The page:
(Al-‘Anbiyaa’, 23) Meaning: “Aļļaah is not questioned about what He does, but the created beings are.” {So whoever asked} in scorn or objection, {“Why did He do that?” has rejected the judgment of the Book} of the Qur’aan {and whoever rejects the judgment of the Book has become a blasphemer.}

Charles: If that were true, then we would be forced to accept that Allah also creates disobedience and evil. Rather, His creative power permits living beings to make choices, to have intention, to submit to Allah, or not.

Abu Adam: Your term “permittive power permits” is a play with words. A choice is something that did not exist, and then existed. This means that it needs a creator, just like anything else that did not exist and then existed. If you do not say that Aļļaah created that choice, the choice that was actually made, then you believe in more than one creator:

هَلْ مِنْ خَالِقٍ غَيْرُ اللَّهِ

Meaning: “Is there another creator than Aļļaah?” (Faaţir, 3)

وَاللَّهُ خَلَقَكُمْ وَمَا تَعْمَلُونَ

Meaning: “Aļļaah created you and what you do.” (Aş-Şaaffaat. 96) When you say that Aļļaah did not create disobedience, then you are restricting these absolute statements without support in the scriptures, or sound reason for that matter.

Muslim narrated that Jibriil asked the Prophet about belief, and he answered:

أَنْ تُؤْمِنَ بِاللَّهِ وَمَلَائِكَتِهِ وَكُتُبِهِ وَرُسُلِهِ وَالْيَوْمِ الْآخِرِ وَتُؤْمِنَ بِالْقَدَرِ خَيْرِهِ وَشَرِّهِ

“To believe in Aļļaah and His angels, books, and messengers, and the last day, and to believe in predestination, the good of it and the bad of it.”

Charles: These notions are theological knots that have no clear answers. So, although they can be useful to wrestle with in some circumstances at some times for some purposes, eventually we need to return to a more pressing need: the ongoing struggle of submitting to Allah.

Abu Adam: The very first step in submitting to Aļļaah would be to realize that one is not Aļļaah’s judge, and that He is the only creator. The ĥadiitħs and aayaahs I have mentioned leave no doubt, actually. The only problem is that if a person considers himself a judge over Aļļaah’s actions, then the whole issue becomes “knotty.” This is solved by remembering that Aļļaah said:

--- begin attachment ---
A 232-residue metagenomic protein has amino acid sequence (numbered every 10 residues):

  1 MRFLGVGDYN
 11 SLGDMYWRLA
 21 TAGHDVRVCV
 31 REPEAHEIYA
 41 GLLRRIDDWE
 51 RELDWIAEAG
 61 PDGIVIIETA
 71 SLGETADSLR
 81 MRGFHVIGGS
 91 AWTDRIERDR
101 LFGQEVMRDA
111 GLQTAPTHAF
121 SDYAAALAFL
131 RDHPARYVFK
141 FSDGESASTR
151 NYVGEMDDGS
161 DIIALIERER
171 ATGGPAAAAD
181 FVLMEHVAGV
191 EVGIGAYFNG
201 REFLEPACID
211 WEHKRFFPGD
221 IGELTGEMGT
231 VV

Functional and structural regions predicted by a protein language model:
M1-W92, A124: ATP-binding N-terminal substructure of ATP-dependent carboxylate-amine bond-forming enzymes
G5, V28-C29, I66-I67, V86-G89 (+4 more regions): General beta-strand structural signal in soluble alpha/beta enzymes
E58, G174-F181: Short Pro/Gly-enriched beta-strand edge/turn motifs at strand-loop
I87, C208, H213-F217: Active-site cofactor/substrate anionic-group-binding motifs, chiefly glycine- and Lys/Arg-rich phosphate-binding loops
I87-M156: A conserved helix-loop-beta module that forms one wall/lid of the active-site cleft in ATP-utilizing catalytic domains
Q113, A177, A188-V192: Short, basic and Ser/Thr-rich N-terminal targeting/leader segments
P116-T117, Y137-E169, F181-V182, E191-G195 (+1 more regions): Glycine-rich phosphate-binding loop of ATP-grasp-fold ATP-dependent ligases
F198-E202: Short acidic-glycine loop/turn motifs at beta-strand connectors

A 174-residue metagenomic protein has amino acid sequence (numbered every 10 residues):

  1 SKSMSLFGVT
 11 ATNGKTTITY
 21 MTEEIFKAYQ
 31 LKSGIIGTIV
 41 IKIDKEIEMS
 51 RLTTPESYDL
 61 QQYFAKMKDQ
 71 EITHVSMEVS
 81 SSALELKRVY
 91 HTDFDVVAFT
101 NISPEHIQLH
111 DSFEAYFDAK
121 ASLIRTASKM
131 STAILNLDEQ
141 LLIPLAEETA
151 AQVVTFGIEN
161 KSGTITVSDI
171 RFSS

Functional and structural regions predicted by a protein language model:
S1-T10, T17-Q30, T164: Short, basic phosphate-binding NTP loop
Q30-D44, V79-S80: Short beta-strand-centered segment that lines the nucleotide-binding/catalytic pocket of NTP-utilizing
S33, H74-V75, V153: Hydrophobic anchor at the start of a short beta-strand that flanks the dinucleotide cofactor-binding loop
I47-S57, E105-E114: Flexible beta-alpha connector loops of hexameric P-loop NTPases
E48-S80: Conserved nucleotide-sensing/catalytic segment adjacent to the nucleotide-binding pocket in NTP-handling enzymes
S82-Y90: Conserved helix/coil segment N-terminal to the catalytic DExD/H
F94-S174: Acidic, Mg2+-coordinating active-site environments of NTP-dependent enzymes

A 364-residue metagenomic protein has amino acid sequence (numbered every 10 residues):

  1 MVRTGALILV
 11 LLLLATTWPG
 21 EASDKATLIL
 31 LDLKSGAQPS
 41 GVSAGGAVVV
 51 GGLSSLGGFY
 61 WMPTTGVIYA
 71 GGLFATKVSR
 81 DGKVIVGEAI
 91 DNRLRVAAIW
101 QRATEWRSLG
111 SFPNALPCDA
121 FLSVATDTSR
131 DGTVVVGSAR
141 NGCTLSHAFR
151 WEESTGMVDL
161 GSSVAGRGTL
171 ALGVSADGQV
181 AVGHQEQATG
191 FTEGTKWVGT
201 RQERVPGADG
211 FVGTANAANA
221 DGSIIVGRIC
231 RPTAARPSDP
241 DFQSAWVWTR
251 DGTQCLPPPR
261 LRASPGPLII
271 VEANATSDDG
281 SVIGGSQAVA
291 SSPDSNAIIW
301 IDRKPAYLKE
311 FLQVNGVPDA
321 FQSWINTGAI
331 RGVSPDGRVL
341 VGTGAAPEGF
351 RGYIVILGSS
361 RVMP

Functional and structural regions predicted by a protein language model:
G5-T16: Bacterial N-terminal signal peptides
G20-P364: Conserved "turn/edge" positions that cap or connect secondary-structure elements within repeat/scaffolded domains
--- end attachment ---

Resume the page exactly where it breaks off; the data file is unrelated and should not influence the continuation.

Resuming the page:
لا يُسْأَلُ عَمَّا يَفْعَلُ وَهُمْ يُسْأَلُون

Meaning: “He is not asked about what He does to creation, but the creation is asked.” (Al-Anbiyaa’, 23).

فَعَّالٌ لِمَا يُرِيدُ

Meaning: “He does what He wills.” (Al-Buruuj, 16).

For the Sunnis out there, Aţ-Ţaĥaawiyy said {in brackets}:
{He guides whomsoever He wills, and He protects} from disobedience and {defends created beings} from misguidance and loss {as a grace.} Not because He is obliged to. {He creates disobedience to Him in whoever He wills, and leaves defenseless and afflicts with justice. All creations alternate by His Will between His Grace and Justice}.{The happy} in the Hereafter {are those that are made happy according to Aļļaah’s predestination. The miserable} in the Hereafter {are those that are made miserable according to Aļļaah’s predestination.}

ibnabeeomar,
I guess I won’t have a chance to respond to you after this, but I have written something to address your questions:

PROOFS OF ALLAAH’S EXISTENCE

The proof of Aļļaah’s existence I have mentioned earlier to Nathan (“http://muslimmatters.org/2008/04/09/the-role-of-atomism-on-groups-of-kalam/) is valid, and actually quite simple, and completely sensible. It is certainly not the only proof of Aļlaah’s existence, but it is one of the most effective in practice, especially with agnostics, as you have already seen. It is not only for academics, I have yet to meet anyone who does not understand that inifinity cannot have an ending, and that we exist today and that before today many events took place. Nothing exclusively academic about it, in fact most of the people I have explained it to are not academics, and I think they are in the hundreds. If there is a part I have not made clear, I would be glad to help. In fact, you would be doing me a favor, because the clearer I can be the better I’ll be able to use it. The proof is effective in silencing the millions of agnostics and atheists out there, and these are today’s philosophers, or their victims. Most westerners today are probably agnostics, and would not claim that they know that there is a creator, only that they believe it, and it cannot be known for sure. This philosophy is widespread also in Muslim countries. To ignore any of this would be a haram, because the Prophet said: